Kevin Gage plays the title role in this graphically violent exploitation film. Two teenaged girls, looking to score some ecstasy at a rave, follow a young man to a house where terror awaits. There a gang of felons led by “Chaos” (Kevin Gage) capture and torment the girls, drawing them into a nightmare of violence. This film is being billed as “the most brutal film ever made.”

“It’s based on true events about two girls who try to score the drug ecstasy at a rave party from some people they don’t know,” explains director David DeFalco, “which basically puts them in a world of hell. They are exposed to the most evil, sadistic, brutal people on the planet, and they are basically obliterated by this one monster of a human being, nicknamed ‘Chaos.’ The end of the movie has the parents confronting the killers.”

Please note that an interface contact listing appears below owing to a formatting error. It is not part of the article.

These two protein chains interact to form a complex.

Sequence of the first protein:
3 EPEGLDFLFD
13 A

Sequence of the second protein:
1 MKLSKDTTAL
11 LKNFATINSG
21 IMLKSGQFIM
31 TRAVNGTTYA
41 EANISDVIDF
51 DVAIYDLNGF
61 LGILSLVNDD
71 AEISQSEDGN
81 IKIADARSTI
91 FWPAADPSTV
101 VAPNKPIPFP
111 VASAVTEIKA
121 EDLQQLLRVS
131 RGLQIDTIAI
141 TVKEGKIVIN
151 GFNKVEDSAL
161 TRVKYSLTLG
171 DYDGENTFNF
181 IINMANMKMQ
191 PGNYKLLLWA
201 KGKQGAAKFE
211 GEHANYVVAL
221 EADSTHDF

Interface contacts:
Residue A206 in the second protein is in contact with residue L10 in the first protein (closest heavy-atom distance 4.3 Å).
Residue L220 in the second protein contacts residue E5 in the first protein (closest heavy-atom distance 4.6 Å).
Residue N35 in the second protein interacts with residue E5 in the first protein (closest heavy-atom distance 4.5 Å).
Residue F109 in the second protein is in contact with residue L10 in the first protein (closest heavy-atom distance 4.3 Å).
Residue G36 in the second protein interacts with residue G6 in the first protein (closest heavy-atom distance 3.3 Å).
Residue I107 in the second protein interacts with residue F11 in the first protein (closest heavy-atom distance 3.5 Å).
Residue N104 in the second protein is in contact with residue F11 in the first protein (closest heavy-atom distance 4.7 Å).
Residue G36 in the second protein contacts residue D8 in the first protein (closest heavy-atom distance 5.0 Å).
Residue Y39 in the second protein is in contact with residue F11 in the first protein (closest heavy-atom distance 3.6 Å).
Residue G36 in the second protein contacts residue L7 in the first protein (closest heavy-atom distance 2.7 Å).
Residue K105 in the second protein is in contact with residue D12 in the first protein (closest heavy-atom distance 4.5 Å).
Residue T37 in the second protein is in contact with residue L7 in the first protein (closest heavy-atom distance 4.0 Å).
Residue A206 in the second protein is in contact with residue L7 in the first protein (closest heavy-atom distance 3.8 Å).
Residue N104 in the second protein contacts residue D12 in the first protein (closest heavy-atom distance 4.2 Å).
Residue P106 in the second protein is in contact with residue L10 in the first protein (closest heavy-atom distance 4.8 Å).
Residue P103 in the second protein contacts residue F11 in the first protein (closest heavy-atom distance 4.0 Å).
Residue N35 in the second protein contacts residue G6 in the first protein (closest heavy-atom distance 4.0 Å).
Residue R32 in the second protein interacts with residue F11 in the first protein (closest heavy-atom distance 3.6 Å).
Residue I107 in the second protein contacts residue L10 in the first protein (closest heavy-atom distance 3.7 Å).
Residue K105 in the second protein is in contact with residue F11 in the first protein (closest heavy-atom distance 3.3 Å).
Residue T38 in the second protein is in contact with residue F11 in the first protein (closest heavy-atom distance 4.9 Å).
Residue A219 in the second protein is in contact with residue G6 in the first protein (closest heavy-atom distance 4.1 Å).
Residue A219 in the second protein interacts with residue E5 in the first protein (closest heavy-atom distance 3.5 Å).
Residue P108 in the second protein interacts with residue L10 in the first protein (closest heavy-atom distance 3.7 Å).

DeFalco made an effort to justify the film as a warning to young people, but most reviewers seemed to believe that the motives were not so high-minded. Roger Ebert gave the film zero stars, not for its execution but for its lack of moral compass, and recommended that movie-goers avoid it. Our webmaster wrote to Ebert thanking him for his thoughtful analysis, and mentioning the conflict caused by being a Kevin Gage fan. His response was worth sharing: “Kevin Gage was certainly effective, and I was reminded of my feelings about Michael Rooker after seeing Henry, Portrait of a Serial Killer. Hate the film, respect the actor.”

In this scene, Chaos (Kevin Gage) holds his son Swan (Sage Stallone) as he lies bleeding from a groin wound. As Frankie (Stephen Wozniak) and Daisy (Kelly K.C. Quann) look on, Chaos puts his son out of his misery and swears vengeance on the woman who stabbed him.

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